Not long after Jacob Wideman murdered his summer camp roommate, Eric Kane, in 1986 — seemingly with no motive — a question emerged in the breathless news coverage of the tragedy: Was Jake a "bad seed"? It was no accident that some reporters latched onto the phrase. After all, it was plucked straight from perhaps the most famous book written by Jake's own father, acclaimed author John Edgar Wideman, about his family's experience with violence, trauma and incarceration. But John Wideman wasn't writing about his son Jake when he used the phrase "bad seed" in his seminal memoir, "Brothers and Keepers." The book was published in 1984, two years before Jake murdered Eric. Instead, John was writing about his own younger brother Robby, Jake's uncle, who years earlier had participated in a robbery that went very wrong. A man died, and although Robby didn't pull the trigger, he was sentenced to life in prison. "The bad seed. The good seed. Mommy's been saying for as long as I can remember: 'That Robby, he wakes up in the morning looking for the party,'" John Edgar Wideman writes in "Brothers and Keepers" — and reads aloud in this latest episode of "Violation," a podcast series from The Marshall Project and WBUR. This idea from John's book, of going "bad," would be applied to Jake, too, although John was disdainful of the concept. "Bad Seed," Part Two of "Violation," tells the story of Jake's Uncle Robby through interviews with John as well as with Jake, who remembers having epiphanies as a boy that he would somehow follow his uncle's path. The episode also brings listeners through the harrowing weeks and months after the murder of Eric Kane, when Jake Wideman turned himself into authorities and began his long journey through the criminal justice system. Ultimately, this episode asks: What should happen to kids like Jake?
Why did Jacob Wideman murder Eric Kane? In 1986, the two 16-year-olds were rooming together on a summer camp trip to the Grand Canyon when Jacob fatally — and inexplicably — stabbed Eric. That night, Jacob went on the run, absconding with the camp's rented Oldsmobile and thousands of dollars in traveler's checks. Before long, he turned himself in and eventually confessed to the killing — although he couldn't explain what drove him to do it. It would take years of therapy and medical treatment behind bars before Jacob could begin to understand what was going through his mind that night. It would take even longer to try to explain it to his family, to his victim's family and to parole board members, who would decide whether he deserved to be free ever again. This debut episode of "Violation," a podcast from WBUR and The Marshall Project, introduces the story of the crime that has bound two families together for decades. Jacob's father, John Edgar Wideman, is an acclaimed author of many books on race, violence and criminal justice. He spoke with Violation host Beth Schwartzapfel in a rare, in-depth interview about his son's case that listeners will hear throughout the series, including this premiere.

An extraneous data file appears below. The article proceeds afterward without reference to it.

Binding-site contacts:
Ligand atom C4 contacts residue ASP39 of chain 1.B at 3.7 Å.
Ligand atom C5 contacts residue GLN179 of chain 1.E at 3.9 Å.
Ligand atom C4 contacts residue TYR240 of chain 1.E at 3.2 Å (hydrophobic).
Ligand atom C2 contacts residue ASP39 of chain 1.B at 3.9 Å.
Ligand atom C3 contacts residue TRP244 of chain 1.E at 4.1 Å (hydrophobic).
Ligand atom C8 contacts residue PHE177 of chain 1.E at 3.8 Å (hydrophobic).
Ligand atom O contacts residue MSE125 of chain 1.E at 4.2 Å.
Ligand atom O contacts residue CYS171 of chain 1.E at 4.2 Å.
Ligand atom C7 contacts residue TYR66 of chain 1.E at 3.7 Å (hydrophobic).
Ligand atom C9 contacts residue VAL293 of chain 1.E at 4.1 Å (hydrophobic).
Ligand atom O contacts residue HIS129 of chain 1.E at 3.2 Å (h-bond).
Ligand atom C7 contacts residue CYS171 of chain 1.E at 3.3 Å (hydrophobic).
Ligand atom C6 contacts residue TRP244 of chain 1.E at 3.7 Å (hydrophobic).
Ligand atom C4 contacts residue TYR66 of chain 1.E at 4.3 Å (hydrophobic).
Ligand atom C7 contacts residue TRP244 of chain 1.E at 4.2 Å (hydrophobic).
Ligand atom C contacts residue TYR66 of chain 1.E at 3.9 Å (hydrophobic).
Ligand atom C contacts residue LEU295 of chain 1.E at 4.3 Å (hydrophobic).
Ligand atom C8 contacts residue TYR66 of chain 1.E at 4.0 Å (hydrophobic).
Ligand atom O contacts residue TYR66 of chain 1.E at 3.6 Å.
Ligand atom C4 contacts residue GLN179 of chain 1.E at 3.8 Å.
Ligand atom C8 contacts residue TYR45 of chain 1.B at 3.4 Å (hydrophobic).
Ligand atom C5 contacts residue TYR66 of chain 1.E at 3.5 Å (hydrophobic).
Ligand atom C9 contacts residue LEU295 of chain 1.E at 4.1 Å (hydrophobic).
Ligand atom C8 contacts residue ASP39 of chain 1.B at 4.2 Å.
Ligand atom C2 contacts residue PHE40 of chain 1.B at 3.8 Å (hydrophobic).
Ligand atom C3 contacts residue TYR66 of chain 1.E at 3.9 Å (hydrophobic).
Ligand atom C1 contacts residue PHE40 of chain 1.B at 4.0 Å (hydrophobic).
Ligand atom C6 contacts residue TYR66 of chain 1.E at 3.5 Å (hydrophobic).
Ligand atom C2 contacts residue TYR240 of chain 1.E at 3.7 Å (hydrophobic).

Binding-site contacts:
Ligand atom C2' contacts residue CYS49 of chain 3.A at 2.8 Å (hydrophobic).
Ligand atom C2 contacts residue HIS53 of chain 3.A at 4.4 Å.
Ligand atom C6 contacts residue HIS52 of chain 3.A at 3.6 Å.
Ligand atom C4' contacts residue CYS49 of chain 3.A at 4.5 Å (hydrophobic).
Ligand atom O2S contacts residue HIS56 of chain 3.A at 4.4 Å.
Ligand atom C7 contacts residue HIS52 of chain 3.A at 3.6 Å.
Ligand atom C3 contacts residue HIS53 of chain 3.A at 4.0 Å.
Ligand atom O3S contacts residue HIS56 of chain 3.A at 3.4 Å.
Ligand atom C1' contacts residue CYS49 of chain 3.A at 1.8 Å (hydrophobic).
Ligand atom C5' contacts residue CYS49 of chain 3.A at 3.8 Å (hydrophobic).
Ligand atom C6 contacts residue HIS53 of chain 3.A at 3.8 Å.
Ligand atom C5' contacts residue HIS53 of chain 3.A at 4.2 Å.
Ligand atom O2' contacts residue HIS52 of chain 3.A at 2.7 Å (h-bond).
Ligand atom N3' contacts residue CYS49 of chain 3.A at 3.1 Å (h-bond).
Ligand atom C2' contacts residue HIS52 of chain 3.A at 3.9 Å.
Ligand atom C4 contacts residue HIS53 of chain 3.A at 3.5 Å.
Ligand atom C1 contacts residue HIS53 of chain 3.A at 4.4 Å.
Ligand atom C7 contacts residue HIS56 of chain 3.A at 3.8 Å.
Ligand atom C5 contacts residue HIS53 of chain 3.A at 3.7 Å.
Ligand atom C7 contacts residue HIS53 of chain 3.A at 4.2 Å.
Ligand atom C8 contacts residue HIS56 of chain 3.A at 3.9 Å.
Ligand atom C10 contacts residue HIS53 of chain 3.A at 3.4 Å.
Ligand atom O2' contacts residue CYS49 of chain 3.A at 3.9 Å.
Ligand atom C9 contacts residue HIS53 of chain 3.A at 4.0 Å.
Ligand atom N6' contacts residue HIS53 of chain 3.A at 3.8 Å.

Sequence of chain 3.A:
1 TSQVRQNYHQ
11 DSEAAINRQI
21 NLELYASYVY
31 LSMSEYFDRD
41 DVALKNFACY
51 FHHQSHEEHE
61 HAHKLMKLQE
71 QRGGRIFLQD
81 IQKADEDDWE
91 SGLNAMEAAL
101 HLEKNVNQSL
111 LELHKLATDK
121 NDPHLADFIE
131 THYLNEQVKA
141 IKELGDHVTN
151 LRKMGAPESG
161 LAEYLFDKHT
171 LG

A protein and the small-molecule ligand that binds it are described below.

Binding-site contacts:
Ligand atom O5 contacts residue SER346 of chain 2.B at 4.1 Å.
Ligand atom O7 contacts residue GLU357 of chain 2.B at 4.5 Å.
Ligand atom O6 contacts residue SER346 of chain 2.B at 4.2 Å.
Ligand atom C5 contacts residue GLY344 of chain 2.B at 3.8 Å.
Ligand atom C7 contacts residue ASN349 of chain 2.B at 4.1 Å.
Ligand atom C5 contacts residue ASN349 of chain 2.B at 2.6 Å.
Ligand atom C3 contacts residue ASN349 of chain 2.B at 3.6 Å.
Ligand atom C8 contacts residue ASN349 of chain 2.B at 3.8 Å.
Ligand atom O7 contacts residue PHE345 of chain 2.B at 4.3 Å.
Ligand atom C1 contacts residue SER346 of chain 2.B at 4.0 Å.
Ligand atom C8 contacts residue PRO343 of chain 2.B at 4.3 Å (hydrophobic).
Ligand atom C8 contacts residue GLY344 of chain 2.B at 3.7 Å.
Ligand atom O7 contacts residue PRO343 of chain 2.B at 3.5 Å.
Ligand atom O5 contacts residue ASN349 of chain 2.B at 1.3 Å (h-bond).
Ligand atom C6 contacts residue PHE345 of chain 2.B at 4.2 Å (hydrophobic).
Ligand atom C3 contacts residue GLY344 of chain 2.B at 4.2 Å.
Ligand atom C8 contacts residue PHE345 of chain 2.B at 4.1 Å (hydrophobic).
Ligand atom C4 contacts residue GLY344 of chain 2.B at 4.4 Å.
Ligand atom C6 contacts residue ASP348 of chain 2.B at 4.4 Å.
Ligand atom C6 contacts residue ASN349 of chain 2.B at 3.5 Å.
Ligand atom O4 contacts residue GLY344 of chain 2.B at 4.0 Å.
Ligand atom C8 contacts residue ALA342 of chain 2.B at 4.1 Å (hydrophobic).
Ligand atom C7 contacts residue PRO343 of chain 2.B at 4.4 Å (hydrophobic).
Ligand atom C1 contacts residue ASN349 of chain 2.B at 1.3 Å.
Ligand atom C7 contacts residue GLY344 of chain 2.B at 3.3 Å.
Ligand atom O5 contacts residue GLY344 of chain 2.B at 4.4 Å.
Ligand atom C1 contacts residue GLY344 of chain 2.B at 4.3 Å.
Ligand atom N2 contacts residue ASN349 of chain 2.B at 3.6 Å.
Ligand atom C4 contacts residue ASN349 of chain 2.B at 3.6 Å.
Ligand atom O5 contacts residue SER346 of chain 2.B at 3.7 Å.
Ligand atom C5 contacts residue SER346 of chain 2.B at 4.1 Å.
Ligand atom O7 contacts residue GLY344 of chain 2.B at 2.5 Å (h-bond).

In 1986, while on a summer camp trip to the Grand Canyon, 16-year-old Jacob Wideman fatally stabbed his roommate, Eric Kane. Jacob confessed to the murder, but couldn't explain why he did it. The crime devastated both boys' families. For the Widemans, it was also a haunting echo from their family history. Just two years earlier, Jacob's father, acclaimed author John Edgar Wideman, had published "Brothers and Keepers," a memoir that grappled with how his brother, Jacob's uncle Robby Wideman, was sentenced to life in prison for his role in a fatal robbery. How could another inexplicable crime happen twice in two generations? Jacob served decades behind bars for killing Eric Kane. Then in 2016, an Arizona parole board granted him house arrest. Jacob's release outraged his victim's family. It wasn't long before Jacob was back before the board, fighting again for his freedom. Violation, a new podcast from The Marshall Project and WBUR, tells the story of how this horrible crime has connected two families for decades. It explores suffering and retribution, as well as power and privilege. It also pulls back the curtain on parole boards — powerful, secretive, largely political bodies that control the fates of thousands of people every year. Hosted and reported by The Marshall Project's Beth Schwartzapfel, Violation debuts on March 22, with new episodes every Wednesday.